Israel “Bruddah Iz” Kamakawiwo‘ole’s classic medley of “Over the Rainbow” and “What a Wonderful World” was added to the National Recording Registry today.
The Library of Congress, which oversees the registry, called the medley “melancholic and joyous at once” and praised Kamakawiwo‘ole’s vision of “contemporary Hawaiian music that fused reggae, jazz and traditional Hawaiian sound.”
Librarian of Congress Carla Hayden made the announcement early this morning on social media.
The recording, featuring Kamakawiwo‘ole’s gentle ukulele strum and soothing semi-falsetto, appeared on his 1993 album “Facing Future,” released by Mountain Apple Co. It remains one of the company’s most beloved releases, said Mountain Apple founder Jon de Mello, who tracks the recording’s popularity through social media.
“I probably get maybe 18 to 20 alerts on blogs, other places, all the way through the week,” he said. “Just before Christmas, his YouTube video went into a billion views.”
De Mello finds fans’ comments especially touching. “They’ll say ‘Every time I hear it I cry,’ or ‘My father passed away and we used it,’ ‘My daughter was born last month and we used it and it’s her theme song,’ ” he said.
The medley has appeared in several television and film productions, such as TV’s “Charmed” and “ER” and the movie “50 First Dates.” De Mello said that someone from Sony Music, which licenses the commercial use of “Over the Rainbow,” once told him the song is requested nearly 500 times a week, and the vast majority are for Kamakawiwo‘ole’s version.
The production of the recording itself is the stuff of legend. Though released in 1993, the recording was actually made a few years earlier when Kamakawiwo‘ole called Audio Resource Honolulu — then the best-equipped recording studio in Hawaii — early one morning and asked to record something. Producer Milan Bertosa was about to leave, but stayed.
“(Kamakawiwo‘ole) went into a studio and sat down and did one take — ‘Over the Rainbow’ and ‘It’s a Wonderful World’ and walked out about 20 minutes later,” de Mello said. “It was a moment in time, and it was a perfect moment in time for Israel.”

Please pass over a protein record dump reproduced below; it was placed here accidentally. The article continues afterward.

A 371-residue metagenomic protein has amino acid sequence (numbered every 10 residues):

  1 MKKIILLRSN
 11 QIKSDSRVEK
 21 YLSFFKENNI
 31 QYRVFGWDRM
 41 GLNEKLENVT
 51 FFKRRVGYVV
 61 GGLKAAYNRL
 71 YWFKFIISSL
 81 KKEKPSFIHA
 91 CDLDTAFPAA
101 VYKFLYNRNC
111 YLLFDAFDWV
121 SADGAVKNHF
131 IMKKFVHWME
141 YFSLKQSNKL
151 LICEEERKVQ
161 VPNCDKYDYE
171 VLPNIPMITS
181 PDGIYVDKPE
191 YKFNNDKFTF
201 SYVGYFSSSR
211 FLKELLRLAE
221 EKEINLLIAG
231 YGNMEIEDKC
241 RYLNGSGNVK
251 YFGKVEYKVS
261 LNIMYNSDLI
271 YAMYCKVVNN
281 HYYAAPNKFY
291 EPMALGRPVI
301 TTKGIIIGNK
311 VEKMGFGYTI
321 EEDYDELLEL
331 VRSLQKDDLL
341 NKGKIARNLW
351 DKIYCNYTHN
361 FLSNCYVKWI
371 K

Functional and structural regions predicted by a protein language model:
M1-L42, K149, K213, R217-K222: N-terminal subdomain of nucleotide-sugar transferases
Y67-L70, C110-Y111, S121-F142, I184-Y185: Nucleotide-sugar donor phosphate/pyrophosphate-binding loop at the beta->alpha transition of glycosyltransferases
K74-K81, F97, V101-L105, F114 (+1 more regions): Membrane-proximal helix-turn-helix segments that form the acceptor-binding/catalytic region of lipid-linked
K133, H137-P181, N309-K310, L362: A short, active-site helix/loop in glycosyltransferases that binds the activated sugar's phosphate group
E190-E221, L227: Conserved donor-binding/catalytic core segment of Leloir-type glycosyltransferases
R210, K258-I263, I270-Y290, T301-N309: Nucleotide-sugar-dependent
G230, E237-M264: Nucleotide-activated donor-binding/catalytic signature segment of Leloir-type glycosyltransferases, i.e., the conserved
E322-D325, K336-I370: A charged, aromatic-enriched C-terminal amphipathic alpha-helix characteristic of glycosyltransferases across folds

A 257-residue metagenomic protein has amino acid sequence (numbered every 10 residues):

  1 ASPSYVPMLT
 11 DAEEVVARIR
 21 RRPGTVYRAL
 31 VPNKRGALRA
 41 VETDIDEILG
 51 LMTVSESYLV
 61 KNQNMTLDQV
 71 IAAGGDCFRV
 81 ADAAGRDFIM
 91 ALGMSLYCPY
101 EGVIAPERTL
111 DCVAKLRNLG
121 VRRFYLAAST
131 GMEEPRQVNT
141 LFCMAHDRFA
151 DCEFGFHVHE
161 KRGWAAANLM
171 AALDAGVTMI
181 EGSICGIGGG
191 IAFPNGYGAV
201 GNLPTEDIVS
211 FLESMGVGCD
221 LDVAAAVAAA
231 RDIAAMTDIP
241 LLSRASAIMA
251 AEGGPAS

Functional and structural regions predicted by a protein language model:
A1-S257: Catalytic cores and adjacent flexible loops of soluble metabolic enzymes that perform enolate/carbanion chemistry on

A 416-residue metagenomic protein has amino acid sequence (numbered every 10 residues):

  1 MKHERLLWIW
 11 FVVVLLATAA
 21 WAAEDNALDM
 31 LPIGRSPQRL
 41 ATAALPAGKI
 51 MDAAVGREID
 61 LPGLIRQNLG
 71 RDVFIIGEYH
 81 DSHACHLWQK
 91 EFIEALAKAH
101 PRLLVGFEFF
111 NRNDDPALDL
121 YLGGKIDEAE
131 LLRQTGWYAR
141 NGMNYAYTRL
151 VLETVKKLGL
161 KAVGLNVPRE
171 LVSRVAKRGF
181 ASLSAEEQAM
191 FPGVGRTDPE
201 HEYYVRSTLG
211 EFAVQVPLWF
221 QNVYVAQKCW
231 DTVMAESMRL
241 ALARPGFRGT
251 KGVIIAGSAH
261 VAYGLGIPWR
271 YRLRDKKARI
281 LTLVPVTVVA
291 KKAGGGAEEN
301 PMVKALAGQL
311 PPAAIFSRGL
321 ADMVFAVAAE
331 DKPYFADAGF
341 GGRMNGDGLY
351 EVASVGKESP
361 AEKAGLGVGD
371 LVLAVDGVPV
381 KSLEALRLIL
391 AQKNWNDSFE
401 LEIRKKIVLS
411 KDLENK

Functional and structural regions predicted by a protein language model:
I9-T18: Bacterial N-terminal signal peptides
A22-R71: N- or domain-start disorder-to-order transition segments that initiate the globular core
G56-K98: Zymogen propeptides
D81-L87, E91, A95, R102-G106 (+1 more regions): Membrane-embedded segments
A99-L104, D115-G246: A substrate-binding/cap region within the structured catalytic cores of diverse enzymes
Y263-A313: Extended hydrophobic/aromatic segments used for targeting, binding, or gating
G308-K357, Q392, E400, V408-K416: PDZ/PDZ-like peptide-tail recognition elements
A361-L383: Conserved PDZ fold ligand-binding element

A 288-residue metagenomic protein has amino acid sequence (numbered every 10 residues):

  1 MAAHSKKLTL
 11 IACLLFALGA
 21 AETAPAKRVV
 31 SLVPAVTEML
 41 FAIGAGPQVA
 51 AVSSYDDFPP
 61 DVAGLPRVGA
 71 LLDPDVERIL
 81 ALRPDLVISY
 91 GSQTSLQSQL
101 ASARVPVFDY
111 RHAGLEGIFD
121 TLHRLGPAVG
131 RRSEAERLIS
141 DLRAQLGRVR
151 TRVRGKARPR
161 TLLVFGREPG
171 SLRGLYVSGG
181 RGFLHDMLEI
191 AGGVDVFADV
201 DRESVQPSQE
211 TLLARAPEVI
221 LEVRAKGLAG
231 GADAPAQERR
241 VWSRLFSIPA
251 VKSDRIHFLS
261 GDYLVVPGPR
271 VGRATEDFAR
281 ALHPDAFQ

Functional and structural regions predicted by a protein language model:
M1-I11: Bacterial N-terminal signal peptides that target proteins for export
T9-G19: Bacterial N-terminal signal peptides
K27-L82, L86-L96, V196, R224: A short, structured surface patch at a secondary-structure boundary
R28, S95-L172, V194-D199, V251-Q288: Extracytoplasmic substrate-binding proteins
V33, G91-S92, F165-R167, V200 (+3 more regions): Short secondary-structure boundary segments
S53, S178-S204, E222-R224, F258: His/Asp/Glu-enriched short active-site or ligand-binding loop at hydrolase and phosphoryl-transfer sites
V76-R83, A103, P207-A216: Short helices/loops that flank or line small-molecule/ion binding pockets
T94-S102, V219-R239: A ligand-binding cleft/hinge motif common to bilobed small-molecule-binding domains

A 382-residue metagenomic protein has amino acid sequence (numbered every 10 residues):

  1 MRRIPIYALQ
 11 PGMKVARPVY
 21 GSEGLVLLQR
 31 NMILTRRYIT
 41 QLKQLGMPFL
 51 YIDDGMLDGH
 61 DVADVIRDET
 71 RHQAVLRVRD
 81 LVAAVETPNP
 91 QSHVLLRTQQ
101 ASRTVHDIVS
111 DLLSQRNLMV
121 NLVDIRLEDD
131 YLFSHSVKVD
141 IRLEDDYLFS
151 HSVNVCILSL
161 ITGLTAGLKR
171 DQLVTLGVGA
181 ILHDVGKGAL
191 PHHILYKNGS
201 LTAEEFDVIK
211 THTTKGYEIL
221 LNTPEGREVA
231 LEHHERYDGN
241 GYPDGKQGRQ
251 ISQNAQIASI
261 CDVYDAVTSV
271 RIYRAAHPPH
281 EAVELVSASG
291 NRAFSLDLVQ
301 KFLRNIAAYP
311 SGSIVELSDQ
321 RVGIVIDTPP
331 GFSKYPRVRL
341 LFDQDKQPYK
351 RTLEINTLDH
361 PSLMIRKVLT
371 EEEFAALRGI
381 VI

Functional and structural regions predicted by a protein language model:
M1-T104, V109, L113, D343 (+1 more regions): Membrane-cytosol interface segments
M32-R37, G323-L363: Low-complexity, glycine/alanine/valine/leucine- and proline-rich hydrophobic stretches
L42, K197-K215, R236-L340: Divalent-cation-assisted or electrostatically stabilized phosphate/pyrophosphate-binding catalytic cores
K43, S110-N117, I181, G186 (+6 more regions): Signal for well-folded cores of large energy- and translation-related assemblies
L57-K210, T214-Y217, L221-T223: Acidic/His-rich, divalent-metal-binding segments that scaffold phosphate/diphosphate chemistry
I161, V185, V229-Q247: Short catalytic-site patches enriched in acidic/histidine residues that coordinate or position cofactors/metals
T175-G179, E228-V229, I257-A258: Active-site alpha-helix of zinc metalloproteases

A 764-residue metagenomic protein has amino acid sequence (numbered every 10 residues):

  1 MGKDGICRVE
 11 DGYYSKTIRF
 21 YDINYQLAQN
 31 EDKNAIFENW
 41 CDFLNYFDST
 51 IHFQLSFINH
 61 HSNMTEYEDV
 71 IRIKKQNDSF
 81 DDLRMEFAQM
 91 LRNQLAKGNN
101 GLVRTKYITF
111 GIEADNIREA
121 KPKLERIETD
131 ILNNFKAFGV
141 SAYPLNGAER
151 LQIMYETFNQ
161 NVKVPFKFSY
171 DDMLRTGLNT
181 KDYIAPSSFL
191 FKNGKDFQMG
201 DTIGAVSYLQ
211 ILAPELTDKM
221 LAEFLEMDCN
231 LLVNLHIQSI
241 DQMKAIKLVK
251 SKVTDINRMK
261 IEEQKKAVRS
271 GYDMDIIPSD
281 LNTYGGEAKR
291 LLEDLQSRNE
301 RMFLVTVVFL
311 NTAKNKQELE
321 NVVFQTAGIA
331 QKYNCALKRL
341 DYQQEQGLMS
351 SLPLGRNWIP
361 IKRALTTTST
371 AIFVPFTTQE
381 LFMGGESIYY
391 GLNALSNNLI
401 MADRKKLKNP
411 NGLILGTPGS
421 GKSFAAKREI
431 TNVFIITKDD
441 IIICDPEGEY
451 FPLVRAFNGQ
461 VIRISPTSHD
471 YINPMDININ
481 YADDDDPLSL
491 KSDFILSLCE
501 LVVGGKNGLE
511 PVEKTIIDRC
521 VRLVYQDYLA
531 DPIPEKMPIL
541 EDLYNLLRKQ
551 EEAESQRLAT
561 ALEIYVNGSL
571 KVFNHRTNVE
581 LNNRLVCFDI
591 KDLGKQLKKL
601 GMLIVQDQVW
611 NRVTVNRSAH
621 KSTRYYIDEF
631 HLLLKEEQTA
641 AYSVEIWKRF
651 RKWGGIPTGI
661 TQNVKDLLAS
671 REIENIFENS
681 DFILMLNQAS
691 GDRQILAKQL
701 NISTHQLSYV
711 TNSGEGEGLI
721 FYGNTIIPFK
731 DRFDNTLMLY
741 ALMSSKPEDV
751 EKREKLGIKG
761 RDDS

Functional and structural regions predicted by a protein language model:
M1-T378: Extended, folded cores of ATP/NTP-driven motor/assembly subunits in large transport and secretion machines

A digital recording made at the time then sat in a drawer for three years before Bertosa brought it to de Mello and said, “You should listen to this, this is pretty good,” de Mello recalled. Kamakawiwo‘ole actually was reluctant to put it on “Facing Future,” since it had been recorded so many years earlier, but it was added to the album almost as an afterthought, appearing as the 14th of 15 tracks on the album.
“It was perfect, because people discovered other pieces of music, and then towards the end they got this English song that was just sparkly,” de Mello said. “It wasn’t a hit right off the line. It took about eight or nine months for it to get popular.”
De Mello said he was first notified of the recording’s consideration for the National Recording Registry about six months ago, but was asked to remain quiet about it.
In a statement released by Mountain Apple, Kamakawiwo‘ole’s widow, Marlene, called the accolades “a blessing for my ‘Ohana (family) and we are so happy to share his magic with the world.”
The Library of Congress adds 25 recordings to the National Recording Registry every year, deeming them “audio treasures worthy of preservation based on their cultural, historical or aesthetic importance in the nation’s sound heritage.”
This year’s list includes recordings by pop artists Jackson Browne, Janet Jackson and Patti LaBelle, reggae artist Jimmy Cliff, jazz guitarist Pat Metheny, opera singers Leontyne Price and Jessye Norman, Muppet Kermit the Frog and Thomas Edison, the inventor of recording technology.